Hence the “joined up thinking” comment in relation to a SSP is where the SSP is essentially a summary of the KPIs – the measures of the key strategies the organisation has employed to achieve its raison d’être. If you are clear on the big picture and the strategies employed, then generally creating a valuable and informative SSP should be relatively straight-forward.
For some charities there is a very direct linkage between their raison d’être and their impact being able to be expressed in measurable KPIs. For others it is more difficult to articulate and demonstrate their theory of change. SSPs are also often a mixture of quantitative and qualitative descriptive information. From the experience of leading early adopters of SSPs, the most successful development experiences have involved strong ownership and direction from the governing body but also active involvement at an early stage of a wide cross section of people from throughout the organisation.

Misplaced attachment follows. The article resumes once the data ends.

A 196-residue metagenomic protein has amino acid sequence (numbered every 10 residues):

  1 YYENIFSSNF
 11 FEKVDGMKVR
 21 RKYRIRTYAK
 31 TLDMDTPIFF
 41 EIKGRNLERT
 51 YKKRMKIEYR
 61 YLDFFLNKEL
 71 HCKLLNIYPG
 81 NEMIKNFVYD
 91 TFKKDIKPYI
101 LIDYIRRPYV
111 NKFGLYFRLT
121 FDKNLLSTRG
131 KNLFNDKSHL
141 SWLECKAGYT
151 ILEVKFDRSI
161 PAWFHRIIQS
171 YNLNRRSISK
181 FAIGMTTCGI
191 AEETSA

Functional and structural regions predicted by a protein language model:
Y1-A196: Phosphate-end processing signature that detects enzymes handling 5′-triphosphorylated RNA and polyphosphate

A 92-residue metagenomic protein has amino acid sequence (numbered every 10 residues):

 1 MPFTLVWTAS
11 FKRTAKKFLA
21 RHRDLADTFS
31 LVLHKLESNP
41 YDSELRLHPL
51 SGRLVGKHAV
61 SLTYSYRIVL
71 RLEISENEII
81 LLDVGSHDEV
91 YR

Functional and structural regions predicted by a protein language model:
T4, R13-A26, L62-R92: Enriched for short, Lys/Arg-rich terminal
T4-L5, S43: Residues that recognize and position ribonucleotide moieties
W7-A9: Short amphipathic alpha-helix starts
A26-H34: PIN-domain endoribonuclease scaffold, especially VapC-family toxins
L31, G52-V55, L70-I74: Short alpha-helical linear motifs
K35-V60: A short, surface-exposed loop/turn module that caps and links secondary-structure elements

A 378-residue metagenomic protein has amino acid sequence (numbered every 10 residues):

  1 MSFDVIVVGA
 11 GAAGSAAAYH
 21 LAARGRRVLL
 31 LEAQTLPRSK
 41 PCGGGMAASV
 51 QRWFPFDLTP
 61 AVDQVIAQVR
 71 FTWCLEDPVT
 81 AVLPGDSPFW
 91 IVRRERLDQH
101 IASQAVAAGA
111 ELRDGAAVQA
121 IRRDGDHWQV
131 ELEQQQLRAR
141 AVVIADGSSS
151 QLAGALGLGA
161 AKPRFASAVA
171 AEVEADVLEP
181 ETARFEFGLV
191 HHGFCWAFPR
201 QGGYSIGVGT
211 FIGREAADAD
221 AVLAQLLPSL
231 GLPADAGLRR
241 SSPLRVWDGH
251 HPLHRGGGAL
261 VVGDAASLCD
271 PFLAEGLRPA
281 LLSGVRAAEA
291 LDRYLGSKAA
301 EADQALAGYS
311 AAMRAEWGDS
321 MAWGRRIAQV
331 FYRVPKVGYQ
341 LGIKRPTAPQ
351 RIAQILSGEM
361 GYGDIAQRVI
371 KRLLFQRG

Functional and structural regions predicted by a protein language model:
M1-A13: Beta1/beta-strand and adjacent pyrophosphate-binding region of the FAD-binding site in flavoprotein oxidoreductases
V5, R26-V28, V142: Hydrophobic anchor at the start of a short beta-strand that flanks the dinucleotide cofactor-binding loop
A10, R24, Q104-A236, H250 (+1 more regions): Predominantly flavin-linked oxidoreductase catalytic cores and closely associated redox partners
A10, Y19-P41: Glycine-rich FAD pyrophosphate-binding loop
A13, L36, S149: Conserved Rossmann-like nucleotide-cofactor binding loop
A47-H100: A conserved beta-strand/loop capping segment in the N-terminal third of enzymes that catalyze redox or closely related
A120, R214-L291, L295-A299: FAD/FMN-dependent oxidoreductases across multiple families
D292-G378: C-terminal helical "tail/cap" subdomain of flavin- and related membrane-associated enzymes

A SSP is not just a governance responsibility, a management task, an accounting exercise, a communication and marketing opportunity, an operational team motivator – rather, done well, it should be all these things.
About the Author:
Craig is a Consultant with RSM specialising in governance, strategy, audit and assurance advice, and with a strong interest in the sustainability of impactful organisations.
Craig is a recognised specialist in the not-for-profit and charitable sector, has a strong interest in good governance, and holds a range of governance roles. He is an independent Councillor of the Auckland District Law Society, independent Risk Assurance and Audit Committee Chair of Ngati Whatua Orakei, Chairman of the Fred Hollows Foundation New Zealand, and a trustee of the Sustainable Coastlines Charitable Trust. Craig is also a member of the Wise Trust Board.
Craig has a long history in standard setting including serving on the New Zealand Auditing and Assurance Standards Board (NZAuASB) from its inception until 30 June 2020. He has represented New Zealand internationally in assurance and ethical standard-setting matters.